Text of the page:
Core Competency: Data and Surveillance

Data tell you the who, what, and how of suicide in your area. Using surveillance data to pinpoint high suicide death and attempt rates by age, gender, ethnicity, and/or life circumstance (e.g., veteran status) can help you decide where to focus your efforts and choose appropriate strategies. Data on related risk and protective factors, such as substance abuse and violence, can also help you better target your prevention efforts. This information is critical when seeking funding, and it helps keep your current supporters energized. If suicide data are about a local subgroup of interest (e.g., immigrants) are not available, look for national data on the group and then consult general data about suicides in your area. 

To get an even clearer sense of the suicide problem in your community, you can build partnerships to access other data sources or work with partner organizations to create a system for collecting new information. It is important to set up your surveillance (data collection) systems and partnerships to continue after your grant ends so that you can keep accessing this important information. Other more informal data sources, such as needs assessments, stakeholder interviews, and focus groups, can supplement surveillance data and inform questions that are asked in quantitative instruments. 

For more, see website section Finding and Using Data

Core Competencies 

  • You identify multilevel data sources (e.g., national, state, tribal, community) and use this information regularly to guide program priorities and directions (e.g., populations, settings, risk and/or protective factors to address). 

  • You consider qualitative and quantitative data sources and supplement formal surveillance data with other information gathering.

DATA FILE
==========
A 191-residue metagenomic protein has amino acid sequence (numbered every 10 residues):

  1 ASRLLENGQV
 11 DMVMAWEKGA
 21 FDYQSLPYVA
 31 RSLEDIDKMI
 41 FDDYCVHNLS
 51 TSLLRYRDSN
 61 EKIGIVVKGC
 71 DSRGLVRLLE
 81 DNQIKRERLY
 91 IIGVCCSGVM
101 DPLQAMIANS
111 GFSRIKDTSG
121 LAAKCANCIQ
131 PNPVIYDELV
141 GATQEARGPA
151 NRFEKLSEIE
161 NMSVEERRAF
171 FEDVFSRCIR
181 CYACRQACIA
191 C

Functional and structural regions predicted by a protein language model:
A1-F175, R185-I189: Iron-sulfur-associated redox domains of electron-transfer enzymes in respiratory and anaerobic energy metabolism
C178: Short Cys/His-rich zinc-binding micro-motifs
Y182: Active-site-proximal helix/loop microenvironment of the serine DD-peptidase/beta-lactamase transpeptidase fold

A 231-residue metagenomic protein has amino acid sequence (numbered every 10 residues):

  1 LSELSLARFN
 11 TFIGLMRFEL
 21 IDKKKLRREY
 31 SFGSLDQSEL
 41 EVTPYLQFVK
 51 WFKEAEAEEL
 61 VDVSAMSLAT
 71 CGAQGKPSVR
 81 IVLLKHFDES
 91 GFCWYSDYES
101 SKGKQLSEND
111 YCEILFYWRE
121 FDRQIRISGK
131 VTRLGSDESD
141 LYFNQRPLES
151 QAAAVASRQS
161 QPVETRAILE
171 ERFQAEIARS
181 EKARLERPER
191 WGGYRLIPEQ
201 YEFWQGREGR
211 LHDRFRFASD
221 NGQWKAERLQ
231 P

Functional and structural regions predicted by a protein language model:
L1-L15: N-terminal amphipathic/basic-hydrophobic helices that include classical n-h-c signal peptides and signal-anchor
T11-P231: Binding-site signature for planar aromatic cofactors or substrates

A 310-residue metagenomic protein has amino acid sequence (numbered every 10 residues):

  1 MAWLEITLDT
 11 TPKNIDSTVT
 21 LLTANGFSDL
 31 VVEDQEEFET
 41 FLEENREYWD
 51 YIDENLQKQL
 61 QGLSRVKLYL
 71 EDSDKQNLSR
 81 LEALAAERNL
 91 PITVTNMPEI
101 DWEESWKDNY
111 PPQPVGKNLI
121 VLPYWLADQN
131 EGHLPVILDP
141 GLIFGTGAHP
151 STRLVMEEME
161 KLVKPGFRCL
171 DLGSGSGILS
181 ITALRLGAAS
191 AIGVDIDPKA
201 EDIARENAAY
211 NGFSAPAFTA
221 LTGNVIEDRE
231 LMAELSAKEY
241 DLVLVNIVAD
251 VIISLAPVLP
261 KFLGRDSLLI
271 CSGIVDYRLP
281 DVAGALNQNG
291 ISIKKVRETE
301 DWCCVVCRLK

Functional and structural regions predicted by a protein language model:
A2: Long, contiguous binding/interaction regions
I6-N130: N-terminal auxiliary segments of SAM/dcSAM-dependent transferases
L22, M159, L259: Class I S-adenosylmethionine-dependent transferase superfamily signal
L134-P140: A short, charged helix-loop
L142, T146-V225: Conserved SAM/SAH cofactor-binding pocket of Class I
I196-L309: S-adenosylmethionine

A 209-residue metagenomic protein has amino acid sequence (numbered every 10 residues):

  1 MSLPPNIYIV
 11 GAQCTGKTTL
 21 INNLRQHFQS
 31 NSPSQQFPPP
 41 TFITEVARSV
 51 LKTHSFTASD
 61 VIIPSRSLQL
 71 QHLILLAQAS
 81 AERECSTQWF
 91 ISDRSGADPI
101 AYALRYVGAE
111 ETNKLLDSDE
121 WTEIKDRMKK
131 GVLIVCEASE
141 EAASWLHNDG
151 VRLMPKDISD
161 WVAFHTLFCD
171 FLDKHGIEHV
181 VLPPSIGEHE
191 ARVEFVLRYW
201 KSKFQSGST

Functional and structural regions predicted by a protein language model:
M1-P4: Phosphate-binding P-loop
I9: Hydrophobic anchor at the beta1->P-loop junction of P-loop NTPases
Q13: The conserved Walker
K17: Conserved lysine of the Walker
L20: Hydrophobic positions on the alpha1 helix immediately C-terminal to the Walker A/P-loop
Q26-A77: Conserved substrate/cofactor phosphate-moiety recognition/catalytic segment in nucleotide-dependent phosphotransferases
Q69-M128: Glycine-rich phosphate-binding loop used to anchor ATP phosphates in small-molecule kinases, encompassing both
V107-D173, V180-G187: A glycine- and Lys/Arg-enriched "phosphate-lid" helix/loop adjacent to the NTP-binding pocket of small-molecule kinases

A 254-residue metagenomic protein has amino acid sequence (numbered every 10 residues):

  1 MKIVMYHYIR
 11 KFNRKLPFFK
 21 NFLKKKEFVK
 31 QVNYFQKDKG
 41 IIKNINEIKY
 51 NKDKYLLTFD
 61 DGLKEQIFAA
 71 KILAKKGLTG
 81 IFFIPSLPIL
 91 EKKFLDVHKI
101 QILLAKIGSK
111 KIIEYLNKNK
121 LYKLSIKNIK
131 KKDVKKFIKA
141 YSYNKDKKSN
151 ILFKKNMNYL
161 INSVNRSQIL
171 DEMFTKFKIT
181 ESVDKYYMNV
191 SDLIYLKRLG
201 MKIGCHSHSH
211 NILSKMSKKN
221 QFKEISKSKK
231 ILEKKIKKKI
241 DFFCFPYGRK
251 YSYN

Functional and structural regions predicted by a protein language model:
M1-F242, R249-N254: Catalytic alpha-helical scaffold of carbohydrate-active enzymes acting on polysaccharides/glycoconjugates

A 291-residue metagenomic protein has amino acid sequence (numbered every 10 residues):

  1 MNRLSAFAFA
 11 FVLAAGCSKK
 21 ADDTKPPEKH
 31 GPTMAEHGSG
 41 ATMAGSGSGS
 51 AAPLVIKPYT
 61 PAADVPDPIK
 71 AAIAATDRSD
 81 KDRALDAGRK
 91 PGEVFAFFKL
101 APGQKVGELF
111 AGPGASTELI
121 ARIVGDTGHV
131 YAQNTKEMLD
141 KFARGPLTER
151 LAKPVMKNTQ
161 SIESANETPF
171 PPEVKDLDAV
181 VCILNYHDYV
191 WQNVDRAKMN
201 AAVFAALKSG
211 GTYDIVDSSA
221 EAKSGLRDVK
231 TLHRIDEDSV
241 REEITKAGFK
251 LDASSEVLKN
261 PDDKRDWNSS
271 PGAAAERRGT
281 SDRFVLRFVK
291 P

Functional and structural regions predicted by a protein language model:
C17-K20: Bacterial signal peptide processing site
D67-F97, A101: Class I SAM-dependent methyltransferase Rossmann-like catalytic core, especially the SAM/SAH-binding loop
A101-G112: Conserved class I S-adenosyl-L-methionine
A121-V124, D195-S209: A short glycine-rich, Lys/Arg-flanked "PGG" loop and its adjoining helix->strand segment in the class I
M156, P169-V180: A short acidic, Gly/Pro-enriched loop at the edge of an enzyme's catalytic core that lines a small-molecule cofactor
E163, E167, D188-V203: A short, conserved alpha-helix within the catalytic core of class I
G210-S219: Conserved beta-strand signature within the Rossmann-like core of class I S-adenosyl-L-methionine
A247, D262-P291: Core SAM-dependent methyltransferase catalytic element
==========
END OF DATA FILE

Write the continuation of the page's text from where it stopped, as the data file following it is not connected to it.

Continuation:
• You establish partnerships with key sources of local data (e.g., your medical examiner, coroner, hospital) to ensure regular access to information, improve data usefulness, and support collection of new data as needed. 

  • You regularly review data on related factors and health issues (e.g., substance abuse, violence) and incorporate them into program planning. 

  • You communicate important data to stakeholders to sustain their support. 

How Your SPRC Prevention Specialist Can Help 

Your Prevention Specialist can: 

  • Help you identify up-to-date national, state, or local data sources through data resource sheets, other online resources, or individual consultation. 

  • Suggest other kinds of data that might give you a fuller picture of the problem in your area. 

  • Help you when there is no hard data relating to your population of concern by strategizing with you about who to partner with to collect such information and how to develop written agreements with them about protecting, sharing, and using the data. 

  • Provide you with guidelines if you decide to use focus groups, key informant interviews, or surveys to learn more about the situation in your community. 

  • Strategize with you about how to approach coroners, medical examiners, and hospitals if you are not getting timely, accurately coded information about suicide deaths and injuries from them. Your Program Specialist can also put you in touch with others who have tackled similar problems. 

  • Offer resources and consultation on telling a compelling story with your data so that grant-makers, legislators, and other key champions will support your efforts before, during, and after your grant.